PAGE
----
The false choices of “What School Could Be”

Gary Houchens:

Ted Dintersmith’s new book, What School Could Be, profiles dozens of schools across the United States that are engaging students in rich, real-world learning, and contrasts their experiences with the vast majority of other schools. Dintersmith calls on schools to innovate in ways that closely parallel some of my own frustrations and desires for education in Kentucky and beyond. But unfortunately the vision of What Schools Could Be is wrapped up in a badly overstated diagnosis about what ails us. Dintersmith reinforces dangerous, false choices that all too commonly frame our debates about schooling and mostly obscure, rather than clarify, the path forward.

Dintersmith, an entrepreneur and former representative to the United Nations General Assembly under President Obama, is best known as co-author with Tony Wagner of Most Likely to Succeed and producer of the documentary film by the same name. Last year he was honored by the National Education Association with its Friend of Education Award, the group’s highest recognition. What School Could Be extends the themes of Most Likely To Succeed, arguing that students are too often bored, that teachers focus too narrowly on annual test score increases, and that schools are failing to adequately prepare students for the economic and social realities of the 21st century. On all counts, I agree.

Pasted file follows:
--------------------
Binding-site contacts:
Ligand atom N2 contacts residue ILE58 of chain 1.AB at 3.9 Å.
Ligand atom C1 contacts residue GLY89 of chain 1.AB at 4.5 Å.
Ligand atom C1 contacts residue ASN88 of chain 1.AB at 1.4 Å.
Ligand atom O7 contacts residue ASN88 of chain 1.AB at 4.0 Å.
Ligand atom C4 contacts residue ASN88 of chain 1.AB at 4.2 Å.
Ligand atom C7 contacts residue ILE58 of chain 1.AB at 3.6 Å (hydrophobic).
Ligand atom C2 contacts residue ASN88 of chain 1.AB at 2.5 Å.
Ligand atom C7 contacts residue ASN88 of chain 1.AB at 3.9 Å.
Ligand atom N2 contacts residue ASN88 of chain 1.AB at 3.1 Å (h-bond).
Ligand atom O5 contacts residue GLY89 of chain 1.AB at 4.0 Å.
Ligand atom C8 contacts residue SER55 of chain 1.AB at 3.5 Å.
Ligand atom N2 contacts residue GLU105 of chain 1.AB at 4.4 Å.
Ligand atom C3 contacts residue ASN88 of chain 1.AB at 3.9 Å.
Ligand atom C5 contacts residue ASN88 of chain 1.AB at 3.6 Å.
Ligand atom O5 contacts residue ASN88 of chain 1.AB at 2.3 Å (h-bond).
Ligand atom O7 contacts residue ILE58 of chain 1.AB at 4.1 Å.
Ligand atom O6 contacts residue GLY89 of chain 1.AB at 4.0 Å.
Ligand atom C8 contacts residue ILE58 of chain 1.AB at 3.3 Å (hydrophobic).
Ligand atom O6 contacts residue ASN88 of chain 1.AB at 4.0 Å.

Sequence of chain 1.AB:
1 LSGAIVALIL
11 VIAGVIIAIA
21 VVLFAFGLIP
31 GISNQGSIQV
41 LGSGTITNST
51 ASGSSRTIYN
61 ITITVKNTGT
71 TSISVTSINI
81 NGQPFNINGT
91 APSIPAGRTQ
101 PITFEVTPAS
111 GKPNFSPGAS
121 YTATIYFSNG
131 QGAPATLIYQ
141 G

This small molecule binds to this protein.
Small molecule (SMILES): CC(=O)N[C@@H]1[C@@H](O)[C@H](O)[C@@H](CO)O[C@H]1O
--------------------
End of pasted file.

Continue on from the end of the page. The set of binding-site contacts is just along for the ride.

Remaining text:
To look for alternatives, Dintersmith spent a year traveling to all 50 states, touring schools and conducting hundreds of interviews with students, teachers, parents, and education policy leaders. In every state he found exciting examples of schools taking students to a different place of learning, especially at the high school level, like the Big Picture Learning network of schools which focus on meaningful career preparation, the Albermarle schools in Virginia which are pioneering project-based learning as the focal point of the school experience, and the Eminence Independent Schools here in Kentucky, the state’s first officially recognized District of Innovation.